Charlene Sacher has lived in that area with her husband and three children for 13 years. Her 11-year-old daughter was friends with Surafiel, the boy killed in the corridor.

In the years before the boy’s death, Sacher said neighbourhood residents repeatedly took safety concerns about the corridor to the city. At first they requested a speed-limit reduction, but the city said that was not possible.

“Then we asked for the trees to be trimmed back, because coming up to that crosswalk, sometimes it is very difficult to see the lights. We asked for better signage. There were lots of comments about looking into it,” Sacher said.

“It took what everyone thought would be a worst-case scenario to actually make changes happen.”

After the death on St. Anne’s Road, the transportation division of the public works department did a safety review of the corridor, concluding that eye-level safety lights were needed. An engineering report pegged the installation cost at $500, later upgraded to $5,000 per corridor, or just under $1 million for the 184 corridors throughout the city.

After the four-year-old girl died on Isabel Street in 2019 (shortly after the lights were installed on St. Anne’s Road), the city did a safety review of that corridor. As was the case with the St. Anne’s Road review before it, the report recommended installing eye-level safety lights at the location.

There was no mention of Sweryda’s advocacy dating back to 2011, or to the city’s 2016 pilot project, or to the St. Anne’s Road review.

In 2019, by which time eye-level lights had been installed at nine corridors, the city hired a consulting firm to further investigate the issue, which looked at driver yield compliance rates at three pedestrian corridors in Winnipeg that had been equipped with the lights on St. Anne’s Road, Corydon Avenue and Maryland Street.

The contract was awarded to a consulting firm owned by the wife of a long-standing manager within the transportation division of the public works department — although he was no longer employed by the city at the time.

In a written statement, a City of Winnipeg spokesman summarized a key finding of the report as “the addition of the low-mounted beacons to the pedestrian corridor treatment system… did not result in a statistically significant change in driver yield compliance.”

But the report concluded that yield compliance rates on St. Anne’s Road and Corydon Avenue had indeed increased, from 90 per cent to 93, and from 86 per cent to 89, respectively.

Meanwhile, driver yield compliance rates fell at Maryland Street, from 88 per cent to 85; the report does not speculate as to a possible explanation.

Nevertheless, the report noted benefits to the installation of eye-level lights beyond the increase in driver yield compliance at two locations.

“As a vehicle moves closer and closer to a pedestrian corridor, it becomes impossible for the driver to see the overhead flashers because they pass out of a driver’s (line of sight),” the report reads.

“As such, the Public Service concluded that (eye-level safety lights) do provide conspicuity to pedestrian corridors for drivers that are within the stopping sight distance (ie: are close to the corridor when the lights are actuated), and in dense urban settings for vehicles turning right onto a corridor.”

In other words, as drivers get closer to the pedestrian corridor, they are less likely to see the overhead flashing safety lights, so installing eye-level lights improves visibility.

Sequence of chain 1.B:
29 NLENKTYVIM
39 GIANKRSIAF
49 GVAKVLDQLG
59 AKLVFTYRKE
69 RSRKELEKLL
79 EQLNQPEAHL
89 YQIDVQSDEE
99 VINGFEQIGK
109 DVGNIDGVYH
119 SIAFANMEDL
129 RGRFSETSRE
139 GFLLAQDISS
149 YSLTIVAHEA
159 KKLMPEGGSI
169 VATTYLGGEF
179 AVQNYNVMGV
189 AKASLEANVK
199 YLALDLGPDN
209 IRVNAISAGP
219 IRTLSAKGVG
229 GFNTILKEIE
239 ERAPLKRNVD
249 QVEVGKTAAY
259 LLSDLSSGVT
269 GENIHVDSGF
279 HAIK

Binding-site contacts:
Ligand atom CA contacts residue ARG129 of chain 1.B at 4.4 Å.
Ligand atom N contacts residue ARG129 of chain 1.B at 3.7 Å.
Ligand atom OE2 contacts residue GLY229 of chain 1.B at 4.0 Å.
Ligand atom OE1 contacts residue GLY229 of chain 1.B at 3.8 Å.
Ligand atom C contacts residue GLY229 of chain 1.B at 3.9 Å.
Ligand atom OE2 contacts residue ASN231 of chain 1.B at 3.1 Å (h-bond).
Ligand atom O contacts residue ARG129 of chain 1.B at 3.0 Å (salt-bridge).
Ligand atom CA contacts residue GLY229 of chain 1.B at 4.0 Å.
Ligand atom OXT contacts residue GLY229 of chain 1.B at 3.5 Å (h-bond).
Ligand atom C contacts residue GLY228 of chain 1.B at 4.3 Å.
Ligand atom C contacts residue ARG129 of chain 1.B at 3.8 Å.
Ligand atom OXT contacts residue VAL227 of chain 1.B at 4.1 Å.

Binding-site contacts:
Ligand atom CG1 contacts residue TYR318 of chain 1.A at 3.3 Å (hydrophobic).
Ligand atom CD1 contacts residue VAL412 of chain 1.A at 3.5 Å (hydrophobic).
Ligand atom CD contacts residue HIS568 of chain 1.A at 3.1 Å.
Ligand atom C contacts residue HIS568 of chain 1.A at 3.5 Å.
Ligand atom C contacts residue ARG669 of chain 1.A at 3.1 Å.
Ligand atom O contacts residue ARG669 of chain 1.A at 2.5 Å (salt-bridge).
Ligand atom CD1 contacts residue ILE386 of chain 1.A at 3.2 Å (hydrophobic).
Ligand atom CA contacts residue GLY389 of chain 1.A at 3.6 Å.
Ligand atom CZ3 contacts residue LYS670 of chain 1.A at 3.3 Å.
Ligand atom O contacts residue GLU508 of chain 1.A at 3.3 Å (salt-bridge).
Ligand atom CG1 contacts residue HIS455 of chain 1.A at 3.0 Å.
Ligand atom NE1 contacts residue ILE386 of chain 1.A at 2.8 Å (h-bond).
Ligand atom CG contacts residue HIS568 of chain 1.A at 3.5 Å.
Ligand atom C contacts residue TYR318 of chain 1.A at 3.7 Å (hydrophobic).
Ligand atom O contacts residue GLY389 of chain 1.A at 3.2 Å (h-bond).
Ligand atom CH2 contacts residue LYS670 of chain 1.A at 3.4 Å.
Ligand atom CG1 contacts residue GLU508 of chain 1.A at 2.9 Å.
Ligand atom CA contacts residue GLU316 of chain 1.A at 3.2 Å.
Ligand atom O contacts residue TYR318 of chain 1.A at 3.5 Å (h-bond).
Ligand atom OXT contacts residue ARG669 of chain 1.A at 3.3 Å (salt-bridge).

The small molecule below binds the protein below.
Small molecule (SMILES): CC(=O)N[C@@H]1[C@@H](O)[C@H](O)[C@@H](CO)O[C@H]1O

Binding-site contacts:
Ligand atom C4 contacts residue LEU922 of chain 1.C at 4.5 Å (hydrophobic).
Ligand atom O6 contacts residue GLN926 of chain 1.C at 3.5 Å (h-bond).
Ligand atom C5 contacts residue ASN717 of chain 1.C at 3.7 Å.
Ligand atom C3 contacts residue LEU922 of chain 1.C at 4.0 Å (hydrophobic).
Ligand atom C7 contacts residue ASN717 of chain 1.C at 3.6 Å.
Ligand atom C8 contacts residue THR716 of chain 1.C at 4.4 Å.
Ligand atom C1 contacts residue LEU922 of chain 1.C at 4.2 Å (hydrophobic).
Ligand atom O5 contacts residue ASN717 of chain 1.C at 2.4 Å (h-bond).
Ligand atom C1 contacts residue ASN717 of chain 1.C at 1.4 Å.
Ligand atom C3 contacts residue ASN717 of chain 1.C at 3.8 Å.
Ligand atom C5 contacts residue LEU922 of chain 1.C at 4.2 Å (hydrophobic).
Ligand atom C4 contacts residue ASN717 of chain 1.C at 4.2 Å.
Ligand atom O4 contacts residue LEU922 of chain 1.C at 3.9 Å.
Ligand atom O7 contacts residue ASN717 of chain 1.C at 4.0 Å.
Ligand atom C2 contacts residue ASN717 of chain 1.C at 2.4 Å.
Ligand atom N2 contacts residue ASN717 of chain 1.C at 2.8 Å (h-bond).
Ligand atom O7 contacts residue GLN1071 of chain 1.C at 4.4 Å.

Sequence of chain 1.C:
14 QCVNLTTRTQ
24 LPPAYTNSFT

Eight years after Sweryda first brought the matter to the attention of the department, the city had conducted two different studies — in one case hiring an outside consulting firm — to arrive at the same conclusion he had.

The city spokesman said that moving forward, the department will install eye-level safety lights at all pedestrian corridors impacted by capital projects.

“There is no identified funding source to support a network-wide upgrade for pedestrian crossings,” the spokesman said.

The Free Press explained the series of events to Brent Toderian, an internationally recognized thought leader on cities and city-building with more than 30 years of experience in advanced urbanism, city planning and urban design.

As he has not reviewed the reports, he did not want to comment specifically about the effectiveness of the lights. But he was willing to make some general comments.

“One thing I’ve seen in city after city, whether or not you have the money depends entirely on your priorities.… Too many cities are still keeping old standards because of momentum and a disinterest in changing the status quo,” he said.

But the saga, according to Toderian, points to deeper, structural problems in Winnipeg, and it’s ultimately a debate over “doing the wrong thing better.”

“Never forget that’s what you’re doing. You’re trying to retrofit failure. And the failure is you didn’t design for pedestrian safety in the first place,” he said.

Sacher has already seen tragedy up close and worries about more deaths.

“So many of these crosswalks are near schools…. There is a potential for a tragedy to happen at all of these. Being proactive now could save the life of someone’s child,” Sacher said.

In 2020, Coun. Matt Allard (St. Boniface), the chair of the public works committee, moved a motion asking the department to develop plans for a city-wide rollout of eye-level safety lights at pedestrian corridors — nine years after Sweryda’s advocacy began.

To date, the public works department says it has installed eye-level safety lights at 25 pedestrian corridors in Winnipeg, with 159 locations to go.

According to Sweryda, the city’s numbers are wrong: it’s actually 28 of 184, roughly 15 per cent.

A department memo reviewed by the Free Press said plans are in the works for 15 more.

They say they’ll get around to them later this year. Twitter: @rk_thorpe